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Improving Access to Work Supports: Strengthening State Policies ...

Improving Access to Work Supports: Strengthening State Policies ...

Box 1. screening and

Box 1. screening and aPPlicaTion Technologies and Work suPPorT Programs information technologies hold the potential to simplify the delivery of public work supports in a manner that benefits individual households, the staff of public agencies, and states as a whole. yet technology by itself is incapable of achieving those benefits; rather, state policies and practices pertaining to the delivery of work support improve only when technology functions as one piece of an overarching change effort. This is not to say that technology is unimportant. selection of a system is a crucial part of any change effort, but there is no one “correct” piece of software. each technology, regardless of whether it was developed by a public agency, a cBo, or a for-profit vendor, has strengths and weaknesses. The choice of technologies, then, depends on the desired goals as well as practical concerns such as governance structures, preferred strategies, and available budgets. Put differently, selection of a technology should not crowd out the larger goal of improving access to work support programs. While selection of individual technologies will vary by project, the selection process should consider certain criteria. Based on the experiences of WPFP partners, successful technology-based outreach and screening efforts exhibit six characteristics: access to the systems is provided in multiple locations in the communities where potentially eligible households live and/or in the places they frequent. active outreach targeted to the needs of specific populations is used to raise awareness and drive households toward the available technology. computer software, especially self-service software, is simple to use and is appropriate for population-specific traits, such as reading and language abilities. computer software screens for a broad array of work supports and provides more than simple yesor-no assessments. computer software interfaces with state systems and permits direct submission of applications and staff follow-up. efforts should avoid duplicating similar ones already underway in an area. on a related note, projects that involve the responsible public agencies may enjoy some advantages over those that lack a tie. This is because state agencies are in a position to implement the administrative changes needed to streamline application processes. state agencies also are able to access funding streams—such as federal outreach dollars—that are not available to other entities. at the same time, efforts operated entirely by a state agency run the risk of becoming detached from the cBos capable of connecting households to technology-based outreach efforts. in short, collaboration is essential. Finally, change efforts cannot succeed absent a strong public sector. Technology may complement public systems by removing the need to perform certain transactions in-person at local offices, thereby freeing up staff time for other tasks, but no technology can replace public agencies or operate at the same scale. Technology, therefore, should be seen as a tool for helping public agencies achieve their missions rather than as a substitute for those agencies and their employees. Working Poor Families Project | www.workingpoorfamilies.org 6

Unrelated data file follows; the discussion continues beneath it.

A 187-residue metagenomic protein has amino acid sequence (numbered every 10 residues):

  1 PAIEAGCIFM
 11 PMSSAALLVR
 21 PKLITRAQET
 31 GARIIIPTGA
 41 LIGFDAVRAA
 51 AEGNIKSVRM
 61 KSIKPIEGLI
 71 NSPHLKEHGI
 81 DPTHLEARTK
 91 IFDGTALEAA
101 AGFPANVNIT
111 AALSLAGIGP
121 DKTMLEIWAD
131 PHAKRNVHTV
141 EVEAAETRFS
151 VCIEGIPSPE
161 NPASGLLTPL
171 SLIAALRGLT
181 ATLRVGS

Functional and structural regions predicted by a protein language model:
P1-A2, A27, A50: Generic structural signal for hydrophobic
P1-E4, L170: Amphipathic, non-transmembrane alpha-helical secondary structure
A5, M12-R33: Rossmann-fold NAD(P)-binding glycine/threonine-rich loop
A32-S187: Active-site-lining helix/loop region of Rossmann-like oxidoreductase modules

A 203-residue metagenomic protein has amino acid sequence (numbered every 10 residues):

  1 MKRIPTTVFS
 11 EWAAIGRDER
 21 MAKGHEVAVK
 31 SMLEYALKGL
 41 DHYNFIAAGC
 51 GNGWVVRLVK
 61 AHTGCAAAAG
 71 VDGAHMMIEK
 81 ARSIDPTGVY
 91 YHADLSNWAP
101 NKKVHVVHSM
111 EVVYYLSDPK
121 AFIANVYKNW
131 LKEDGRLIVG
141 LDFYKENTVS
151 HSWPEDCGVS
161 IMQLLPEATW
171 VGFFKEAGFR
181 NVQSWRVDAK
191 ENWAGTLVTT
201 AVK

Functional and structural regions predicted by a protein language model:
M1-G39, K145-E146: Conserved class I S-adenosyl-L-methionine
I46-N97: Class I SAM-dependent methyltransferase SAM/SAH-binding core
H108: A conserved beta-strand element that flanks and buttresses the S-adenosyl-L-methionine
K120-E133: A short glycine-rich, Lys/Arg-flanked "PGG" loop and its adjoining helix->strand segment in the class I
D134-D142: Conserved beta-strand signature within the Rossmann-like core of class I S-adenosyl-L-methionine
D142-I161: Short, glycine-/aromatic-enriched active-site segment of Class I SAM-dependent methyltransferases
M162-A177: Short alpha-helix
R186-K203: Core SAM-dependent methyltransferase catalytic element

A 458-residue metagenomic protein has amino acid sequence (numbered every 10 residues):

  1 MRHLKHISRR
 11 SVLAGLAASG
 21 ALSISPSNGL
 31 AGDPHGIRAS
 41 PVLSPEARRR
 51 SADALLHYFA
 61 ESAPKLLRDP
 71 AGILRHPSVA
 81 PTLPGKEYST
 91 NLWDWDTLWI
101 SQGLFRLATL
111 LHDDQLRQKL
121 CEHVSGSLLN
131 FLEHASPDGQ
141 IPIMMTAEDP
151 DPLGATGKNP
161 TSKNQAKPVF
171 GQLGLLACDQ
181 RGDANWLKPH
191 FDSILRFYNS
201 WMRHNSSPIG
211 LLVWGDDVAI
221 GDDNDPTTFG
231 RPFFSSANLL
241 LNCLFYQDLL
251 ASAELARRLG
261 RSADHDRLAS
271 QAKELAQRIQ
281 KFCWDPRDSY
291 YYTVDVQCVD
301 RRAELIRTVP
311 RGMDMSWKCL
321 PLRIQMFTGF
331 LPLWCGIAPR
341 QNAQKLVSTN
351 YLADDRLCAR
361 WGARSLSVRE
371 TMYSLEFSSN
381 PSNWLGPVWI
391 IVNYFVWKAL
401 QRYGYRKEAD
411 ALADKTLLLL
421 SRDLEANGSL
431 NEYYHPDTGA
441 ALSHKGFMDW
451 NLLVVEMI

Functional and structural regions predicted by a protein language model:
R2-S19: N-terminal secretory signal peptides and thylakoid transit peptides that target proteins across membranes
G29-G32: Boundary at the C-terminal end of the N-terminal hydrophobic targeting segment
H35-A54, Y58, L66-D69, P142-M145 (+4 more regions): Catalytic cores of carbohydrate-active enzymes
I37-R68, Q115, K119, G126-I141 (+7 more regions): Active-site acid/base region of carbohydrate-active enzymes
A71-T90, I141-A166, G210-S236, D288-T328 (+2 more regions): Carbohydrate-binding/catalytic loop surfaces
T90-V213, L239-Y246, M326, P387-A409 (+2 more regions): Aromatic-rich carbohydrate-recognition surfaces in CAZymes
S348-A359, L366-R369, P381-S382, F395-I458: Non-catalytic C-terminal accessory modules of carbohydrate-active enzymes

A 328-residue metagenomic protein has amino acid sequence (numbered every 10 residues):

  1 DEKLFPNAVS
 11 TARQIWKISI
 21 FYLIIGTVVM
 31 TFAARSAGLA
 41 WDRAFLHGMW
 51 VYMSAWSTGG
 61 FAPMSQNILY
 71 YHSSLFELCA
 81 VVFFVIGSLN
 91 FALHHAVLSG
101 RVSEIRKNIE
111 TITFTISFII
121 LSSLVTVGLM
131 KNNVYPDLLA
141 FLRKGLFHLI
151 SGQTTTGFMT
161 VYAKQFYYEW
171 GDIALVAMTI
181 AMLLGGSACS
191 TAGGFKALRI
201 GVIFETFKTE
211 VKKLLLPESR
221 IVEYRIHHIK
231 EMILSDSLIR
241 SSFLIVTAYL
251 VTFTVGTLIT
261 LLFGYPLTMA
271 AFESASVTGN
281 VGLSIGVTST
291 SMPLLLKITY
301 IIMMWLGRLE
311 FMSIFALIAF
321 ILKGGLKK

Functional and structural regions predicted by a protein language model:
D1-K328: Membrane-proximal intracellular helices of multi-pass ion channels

Washington state took a different approach in constructing a similar system known as the Washington connection, which is a Web-based tool that offers screening, application, renewal, and case management information for multiple work support, health, and human service programs. 19 While the tool loosely resembles ones found in other states, the site was not an exclusive project of a government agency, but rather the product of a legislatively authorized collaboration among the public, nonprofit, and philanthropic sectors. The state legislature authorized the creation of the Washington connection in 2010 as part of a reorganization of the delivery system for public work supports. 20 The legislation established a steering group with members drawn from foundations; cBos; local governments; elected officials; and state agencies, including the department of social and health services, the department of commerce, the employment security department, and the state Board of community Technical colleges. 21 it is interesting to note that the costs associated with selecting, developing, and implementing the needed technologies were financed by a $1.2 million grant from the seattle-based Bill and melinda gates Foundation. The state, in turn, provided in-kind technical services worth more than $1 million and assumed responsibility for ongoing operating costs. 22 Improvements In benefIt access are one part of thIs larger undertakIng to strengthen state systems. The involvement of the gates Foundation helped to create a leadership role for cBos like statewide Poverty action network, the WPFP state partner in Washington. including cBos in the leadership structure ensured up-front consideration of customer-service issues such as language access and the appropriate range of work supports to include in the system. nevertheless, the design of the Washington connection occurred in a stateinitiated manner that produced a system that, although technologically sophisticated, is relatively weak in outreach and community access. in response, the Washington connection is now working with cBos to offer local access and to incorporate the tool into programs serving eligible households. state-led efforts also may be initiated through partnerships with the philanthropic sector, as is the case with the Work support strategies initiative, a demonstration project funded by The Ford Foundation and managed by the urban institute and the center on Budget and Policy Priorities. over a five-year period beginning in 2011, the initiative will invest $15 million in public-sector projects that “design, test, and implement more effective, streamlined, and integrated approaches to delivering key benefits that support work for low-income families and individuals, including health coverage, nutrition benefits, and child care subsidies.” 23 improvements in benefit access are one part of this larger undertaking to strengthen state systems. The project will occur in two phases. in February 2011, the project selected nine states—colorado, idaho, illinois, kentucky, new mexico, north carolina, oregon, rhode island, and south carolina—to receive $250,000 each in planning funds. 24 Participating states have one year to undertake an internal assessment and develop a plan for policy and programmatic improvement. states that successfully complete the first stage will have the opportunity to apply for three-year implementation grants worth up to $500,000 per year. The Work support strategies initiative draws inspiration from lessons learned from change efforts underway in states like Washington and Pennsylvania. By investing in state-led projects supported by governors and key agency heads, the initiative seeks to bring about policy and programmatic changes in a period of time and at a scale that would be hard for localized efforts to achieve, while offering states financial resources that otherwise might be in short supply. Working Poor Families Project | www.workingpoorfamilies.org 7